Honoré Daumier (1808-1879)

Youth Years Daumier was born in Marseilles and the 13 year old boy began working as an assistant bailiff in Paris, where his family had moved in 1821. His father was a framer who also tried to make name by writing classical tragedies, an activity because of which his wife, son and two daughters nearly... Continue Reading →

James Gillray (1756- 1815)

MORAVIAN ACADEMY Gillray was five years old when he was sent to the Moravian Academy in Bedford. Both boys and girls girls were taught in an exceptionally broad band of issues (where the influence of Comenius was palpable). Here the foundations were laid for Gillray's cultural formation. He was later a well informed and literate man... Continue Reading →

Jacques Louis David (1748-1825)

David began as a pupil of Boucher, and stayed from 1775 to 1780 in Rome. He began to specialize in heroic scenes based on the ancient art. In 1783 he received a state order of Louis XVI for the "Oath of  the Horatii". He again went to Rome for inspiration. The result was a classic depiction... Continue Reading →

George Townshend (1724-1807)

After the sophisticated and professional social satire of William Hogarth (1697-1764) starts in England the period of journalistic satire with an emphasis on current topics from daily politics. One of the pioneers in this branch was the Brigadier General George Townshend. He had little military experience, though he belonged to a famous  family that could... Continue Reading →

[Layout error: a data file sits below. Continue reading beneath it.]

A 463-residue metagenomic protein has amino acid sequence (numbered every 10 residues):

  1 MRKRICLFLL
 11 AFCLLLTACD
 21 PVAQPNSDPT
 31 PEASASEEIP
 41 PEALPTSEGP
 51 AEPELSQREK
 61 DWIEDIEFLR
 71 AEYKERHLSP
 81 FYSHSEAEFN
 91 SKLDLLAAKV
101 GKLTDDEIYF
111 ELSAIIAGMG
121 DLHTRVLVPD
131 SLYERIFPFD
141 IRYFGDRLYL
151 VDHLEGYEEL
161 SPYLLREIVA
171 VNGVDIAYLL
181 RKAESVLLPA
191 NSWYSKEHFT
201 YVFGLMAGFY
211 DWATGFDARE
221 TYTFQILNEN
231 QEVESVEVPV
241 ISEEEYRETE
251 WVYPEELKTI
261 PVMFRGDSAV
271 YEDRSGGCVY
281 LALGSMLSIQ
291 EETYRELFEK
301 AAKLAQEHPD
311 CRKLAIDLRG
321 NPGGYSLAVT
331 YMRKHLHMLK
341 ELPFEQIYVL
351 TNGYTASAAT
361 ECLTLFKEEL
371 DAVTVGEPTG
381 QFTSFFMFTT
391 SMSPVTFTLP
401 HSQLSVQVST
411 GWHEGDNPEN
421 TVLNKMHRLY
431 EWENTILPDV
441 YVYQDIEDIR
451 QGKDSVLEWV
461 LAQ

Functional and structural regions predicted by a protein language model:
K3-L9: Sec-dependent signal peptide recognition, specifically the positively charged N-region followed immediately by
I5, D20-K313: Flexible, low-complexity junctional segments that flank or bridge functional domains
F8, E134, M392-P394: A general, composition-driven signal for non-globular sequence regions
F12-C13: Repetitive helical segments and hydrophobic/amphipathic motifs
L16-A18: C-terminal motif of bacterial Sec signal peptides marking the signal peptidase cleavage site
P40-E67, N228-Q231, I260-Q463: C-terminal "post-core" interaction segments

Benjamin Franklin (1706-1790)

THE AMERICAN REVOLUTION  The American Revolution began with the Boston Tea Party in 1774. Civilians dressed as Indians threw in the port of Boston cargo's of tea overboard because they refused  to pay British tax on tea. The British government saw this as a rebellion against the authority of the motherland. As founding father of... Continue Reading →

William Hogarth (1697-1764)

During the reign of King William III the English caricature and satire was strongly influenced by Dutch artists such as Romeyn de Hooghe.  Engraving and social satire in England owns its rise to William Hogarth. It was only at the end of his career that Hogarth pioneered in an rather clumsy way in the field... Continue Reading →

Cornelis Dusart (1660-1704)

More than Romeyn de Hooghe the name of Cornelis Dusart is to the general public only known as a street name. Yet he has in the history of caricature a great name by his highly expressive (nearly ad nauseam) exaggerated portraits. Born in Haarlem in 1660 he died there in 1704 . He was a... Continue Reading →

anonymous-Mazarinades (1648-1653)

Louis XIV was five years old when his father died of tuberculosis, so he was raised by a regency council consisting of his mother Anne of Austria and Cardinal Mazarin. FRONDE (1648-1653)  At the time of the Fronde Louis was ten years old and this rebellion made a deep impression on him, because it was... Continue Reading →

A WordPress.com Website.

Up ↑